Tuesday, January 12, 2010

Campaign to Save the Staffordshire Hoard begins

Historian David Starkey made a passionate plea for funds to keep the Staffordshire Hoard for the area where it was found. He was among several prominent public figures supporting the campaign, launched by The Art Fund charity, to raise the £3.3 million needed by 17 April to save this awe-inspiring find of Anglo-Saxon treasure for Birmingham Museums and Art Gallery and the Potteries Museum and Art Gallery in Stoke-on-Trent.

"Archaeological finds don't come any bigger than this," said Dr Starkey. "The Staffordshire Hoard is the largest and most valuable collection of Anglo-Saxon gold ever. But break it up or move it and its meaning is lost. It must stay here, together and intact, to be studied and displayed here in the West Midlands, the foundation of whose history it will now become."

The Art Fund’s new Director, Dr Stephen Deuchar, kick-started the public appeal by announcing an initial Art Fund grant of £300,000 and by unveiling the official donation website www.artfund.org/hoard. Birmingham City Council which runs Birmingham Museums and Art Gallery, announced that it is giving an initial £100,000 towards the campaign, and Stoke-on-Trent City Council which runs the Potteries Museum and Art Gallery will also give £100,000 bringing the sum already raised already to £500,000.

The battle to save the Staffordshire Hoard

Dr Deuchar said: “This is the most significant and beautiful treasure find from any era that has ever been unearthed in England. We are thrilled to be leading the public campaign and making an initial grant of £300,000 towards the £3.3 million total. For years to come the treasure will be a source of awe and inspiration for all to experience – and we – along with the rest of the nation – are very much looking forward to discovering its story.”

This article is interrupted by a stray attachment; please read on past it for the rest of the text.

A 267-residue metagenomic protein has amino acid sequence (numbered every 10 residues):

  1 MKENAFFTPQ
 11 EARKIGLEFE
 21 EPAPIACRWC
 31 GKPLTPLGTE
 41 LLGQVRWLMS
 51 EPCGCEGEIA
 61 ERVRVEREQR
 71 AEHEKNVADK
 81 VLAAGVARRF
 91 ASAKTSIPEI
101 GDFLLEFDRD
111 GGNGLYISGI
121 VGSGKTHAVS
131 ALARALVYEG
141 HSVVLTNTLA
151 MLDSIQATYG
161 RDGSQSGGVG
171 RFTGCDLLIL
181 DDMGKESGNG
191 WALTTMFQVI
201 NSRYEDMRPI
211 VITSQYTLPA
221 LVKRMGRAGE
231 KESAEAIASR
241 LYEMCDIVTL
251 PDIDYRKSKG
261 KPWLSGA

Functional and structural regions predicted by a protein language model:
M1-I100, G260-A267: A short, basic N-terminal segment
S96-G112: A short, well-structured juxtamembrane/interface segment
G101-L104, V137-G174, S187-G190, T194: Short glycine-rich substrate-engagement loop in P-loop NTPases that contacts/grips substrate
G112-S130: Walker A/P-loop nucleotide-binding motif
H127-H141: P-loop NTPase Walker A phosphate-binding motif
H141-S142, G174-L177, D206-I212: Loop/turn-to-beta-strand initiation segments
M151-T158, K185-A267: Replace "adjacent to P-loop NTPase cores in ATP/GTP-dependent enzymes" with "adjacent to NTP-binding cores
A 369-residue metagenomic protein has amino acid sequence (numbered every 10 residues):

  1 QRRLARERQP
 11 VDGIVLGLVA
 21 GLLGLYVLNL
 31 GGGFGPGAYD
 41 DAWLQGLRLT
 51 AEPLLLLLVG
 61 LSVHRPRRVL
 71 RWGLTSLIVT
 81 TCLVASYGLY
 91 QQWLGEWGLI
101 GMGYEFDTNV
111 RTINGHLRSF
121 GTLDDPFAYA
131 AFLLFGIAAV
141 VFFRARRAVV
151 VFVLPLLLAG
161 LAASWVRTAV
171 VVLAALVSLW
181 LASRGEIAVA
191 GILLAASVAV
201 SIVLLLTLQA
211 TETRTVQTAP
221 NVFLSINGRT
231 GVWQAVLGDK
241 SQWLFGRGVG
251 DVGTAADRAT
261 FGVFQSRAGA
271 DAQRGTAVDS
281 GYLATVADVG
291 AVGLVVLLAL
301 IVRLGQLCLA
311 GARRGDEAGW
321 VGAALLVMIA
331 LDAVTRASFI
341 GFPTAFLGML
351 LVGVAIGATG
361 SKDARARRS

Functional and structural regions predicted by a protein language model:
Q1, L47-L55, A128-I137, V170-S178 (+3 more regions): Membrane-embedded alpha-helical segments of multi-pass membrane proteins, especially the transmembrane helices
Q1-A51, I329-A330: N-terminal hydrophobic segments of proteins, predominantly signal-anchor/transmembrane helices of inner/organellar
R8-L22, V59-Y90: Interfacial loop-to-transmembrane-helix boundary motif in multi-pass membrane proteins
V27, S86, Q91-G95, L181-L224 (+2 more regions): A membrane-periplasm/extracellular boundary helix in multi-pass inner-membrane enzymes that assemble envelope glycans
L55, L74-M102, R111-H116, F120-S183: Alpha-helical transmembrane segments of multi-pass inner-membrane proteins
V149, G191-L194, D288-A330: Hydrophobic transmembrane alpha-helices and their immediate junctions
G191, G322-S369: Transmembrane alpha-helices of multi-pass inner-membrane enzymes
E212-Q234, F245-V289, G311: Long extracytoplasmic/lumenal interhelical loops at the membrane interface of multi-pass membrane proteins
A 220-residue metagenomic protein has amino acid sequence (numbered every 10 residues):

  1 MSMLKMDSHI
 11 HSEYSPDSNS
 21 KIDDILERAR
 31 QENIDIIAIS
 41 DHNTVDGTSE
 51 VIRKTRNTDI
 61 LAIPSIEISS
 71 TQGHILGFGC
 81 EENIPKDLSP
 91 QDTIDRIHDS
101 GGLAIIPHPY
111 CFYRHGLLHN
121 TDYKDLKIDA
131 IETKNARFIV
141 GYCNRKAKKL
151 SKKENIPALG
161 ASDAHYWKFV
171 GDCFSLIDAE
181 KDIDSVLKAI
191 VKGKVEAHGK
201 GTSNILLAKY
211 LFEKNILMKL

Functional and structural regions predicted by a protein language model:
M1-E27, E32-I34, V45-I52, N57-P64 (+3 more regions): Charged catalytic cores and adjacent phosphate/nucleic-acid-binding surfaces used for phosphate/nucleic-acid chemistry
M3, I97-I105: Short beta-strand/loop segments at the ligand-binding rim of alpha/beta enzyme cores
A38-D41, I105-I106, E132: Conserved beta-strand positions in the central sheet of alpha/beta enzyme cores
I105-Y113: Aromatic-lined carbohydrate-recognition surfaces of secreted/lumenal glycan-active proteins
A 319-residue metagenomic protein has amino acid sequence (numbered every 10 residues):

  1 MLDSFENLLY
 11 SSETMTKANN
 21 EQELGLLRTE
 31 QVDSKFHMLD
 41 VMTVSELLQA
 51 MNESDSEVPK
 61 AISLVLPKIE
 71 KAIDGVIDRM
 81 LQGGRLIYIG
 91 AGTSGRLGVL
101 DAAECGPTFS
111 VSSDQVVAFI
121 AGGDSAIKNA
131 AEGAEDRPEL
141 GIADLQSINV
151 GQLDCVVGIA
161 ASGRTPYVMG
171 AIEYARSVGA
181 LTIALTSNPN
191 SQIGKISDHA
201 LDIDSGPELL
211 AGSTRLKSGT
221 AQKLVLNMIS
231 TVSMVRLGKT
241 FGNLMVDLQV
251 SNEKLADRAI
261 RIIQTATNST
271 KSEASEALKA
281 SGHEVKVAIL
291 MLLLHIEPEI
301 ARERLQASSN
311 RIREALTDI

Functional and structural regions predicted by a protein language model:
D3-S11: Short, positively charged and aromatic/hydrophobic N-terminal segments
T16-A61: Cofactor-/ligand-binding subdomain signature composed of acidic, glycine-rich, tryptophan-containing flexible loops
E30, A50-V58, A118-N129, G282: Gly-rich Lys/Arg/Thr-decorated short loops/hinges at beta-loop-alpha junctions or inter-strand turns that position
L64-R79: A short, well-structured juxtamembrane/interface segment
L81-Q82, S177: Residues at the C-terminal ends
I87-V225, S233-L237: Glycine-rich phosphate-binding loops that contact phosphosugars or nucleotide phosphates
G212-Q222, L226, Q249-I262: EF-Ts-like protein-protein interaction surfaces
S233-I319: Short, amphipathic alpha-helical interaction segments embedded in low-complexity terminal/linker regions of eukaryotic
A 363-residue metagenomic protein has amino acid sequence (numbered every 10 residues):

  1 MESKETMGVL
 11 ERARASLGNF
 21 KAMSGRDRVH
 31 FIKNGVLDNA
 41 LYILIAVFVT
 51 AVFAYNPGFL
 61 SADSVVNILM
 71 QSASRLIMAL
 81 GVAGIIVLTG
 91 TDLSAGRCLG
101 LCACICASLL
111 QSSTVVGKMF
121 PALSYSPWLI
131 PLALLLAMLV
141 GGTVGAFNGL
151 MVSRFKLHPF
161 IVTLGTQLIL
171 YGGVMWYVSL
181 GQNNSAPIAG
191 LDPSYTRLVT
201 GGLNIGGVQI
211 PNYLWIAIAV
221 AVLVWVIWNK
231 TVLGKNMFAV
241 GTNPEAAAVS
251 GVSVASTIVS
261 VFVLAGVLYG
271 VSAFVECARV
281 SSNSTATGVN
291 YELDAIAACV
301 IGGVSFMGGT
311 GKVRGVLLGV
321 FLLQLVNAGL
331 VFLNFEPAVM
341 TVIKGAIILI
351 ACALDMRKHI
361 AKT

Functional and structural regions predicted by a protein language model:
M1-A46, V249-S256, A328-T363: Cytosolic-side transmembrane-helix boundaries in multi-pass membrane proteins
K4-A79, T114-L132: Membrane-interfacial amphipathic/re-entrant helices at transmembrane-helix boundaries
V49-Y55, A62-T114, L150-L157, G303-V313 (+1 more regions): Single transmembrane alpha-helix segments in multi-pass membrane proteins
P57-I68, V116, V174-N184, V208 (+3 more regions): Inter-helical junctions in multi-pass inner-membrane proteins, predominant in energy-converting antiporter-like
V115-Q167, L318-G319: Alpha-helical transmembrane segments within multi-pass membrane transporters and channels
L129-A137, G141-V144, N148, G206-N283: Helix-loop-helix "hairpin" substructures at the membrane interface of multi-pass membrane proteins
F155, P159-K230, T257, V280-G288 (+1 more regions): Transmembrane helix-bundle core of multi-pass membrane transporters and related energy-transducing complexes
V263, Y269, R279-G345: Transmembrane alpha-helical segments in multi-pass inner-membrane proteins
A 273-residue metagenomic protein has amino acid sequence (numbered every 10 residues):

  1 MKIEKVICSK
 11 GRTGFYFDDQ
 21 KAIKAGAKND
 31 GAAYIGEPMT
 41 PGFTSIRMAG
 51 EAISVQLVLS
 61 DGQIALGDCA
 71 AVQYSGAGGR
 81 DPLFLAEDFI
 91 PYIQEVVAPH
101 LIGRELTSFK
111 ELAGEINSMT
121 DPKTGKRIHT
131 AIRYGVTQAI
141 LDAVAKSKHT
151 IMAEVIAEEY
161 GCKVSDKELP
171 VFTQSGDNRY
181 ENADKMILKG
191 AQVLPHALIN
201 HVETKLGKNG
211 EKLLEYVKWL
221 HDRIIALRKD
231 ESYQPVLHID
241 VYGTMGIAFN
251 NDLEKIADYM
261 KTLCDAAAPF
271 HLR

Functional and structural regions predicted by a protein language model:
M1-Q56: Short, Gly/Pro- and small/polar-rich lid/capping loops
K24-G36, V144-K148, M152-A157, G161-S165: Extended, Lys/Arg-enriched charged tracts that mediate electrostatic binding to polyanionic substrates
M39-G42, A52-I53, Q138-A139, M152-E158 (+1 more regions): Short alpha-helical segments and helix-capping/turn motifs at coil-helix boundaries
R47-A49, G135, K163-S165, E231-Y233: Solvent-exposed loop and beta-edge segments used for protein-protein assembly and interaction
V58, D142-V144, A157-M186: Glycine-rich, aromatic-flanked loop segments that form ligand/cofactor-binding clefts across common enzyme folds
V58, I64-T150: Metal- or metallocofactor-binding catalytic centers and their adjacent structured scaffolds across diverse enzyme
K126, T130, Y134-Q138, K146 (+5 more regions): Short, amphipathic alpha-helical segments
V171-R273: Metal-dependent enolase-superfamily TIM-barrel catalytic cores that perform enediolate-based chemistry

Tony Robinson, who presents the popular archaeology programme ‘Time Team’, was also on hand for the launch. He added: "To unearth such a collection of gold and silver is like something out of Indiana Jones. The hoard throws up so many questions - who owned it? Who buried it? Why? Once it's been properly examined there's little doubt it will reveal countless stories about our ancestors' lives in the so-called Dark Ages - but before we can begin to unravel its secrets we have to save it!"

Margaret Hodge, the British Minister for Culture and Tourism said, "Although there is a long way to go towards raising the target of £3.3m, I know how much the Hoard has captured the imaginations of local people, and so I am confident we’ll make it. The Hoard is incredibly significant to the understanding of our Saxon heritage and it is only right that it should be kept and displayed here in the West Midlands for future generations to enjoy.”

Once the hoard is bought, an extra £1.7m will be needed to ensure it can be properly conserved, studied and displayed.

Over the next 13 weeks events and activities will be taking place throughout the West Midlands to raise funds to keep the Staffordshire Hoard in the region. More than 80 of the most significant artefacts from the Hoard, including items never seen before, will be on display at the Potteries Museum and Art Gallery, Stoke-on-Trent between 13 February and 7 March.

Click here to go to our Special Section on the Staffordshire Hoard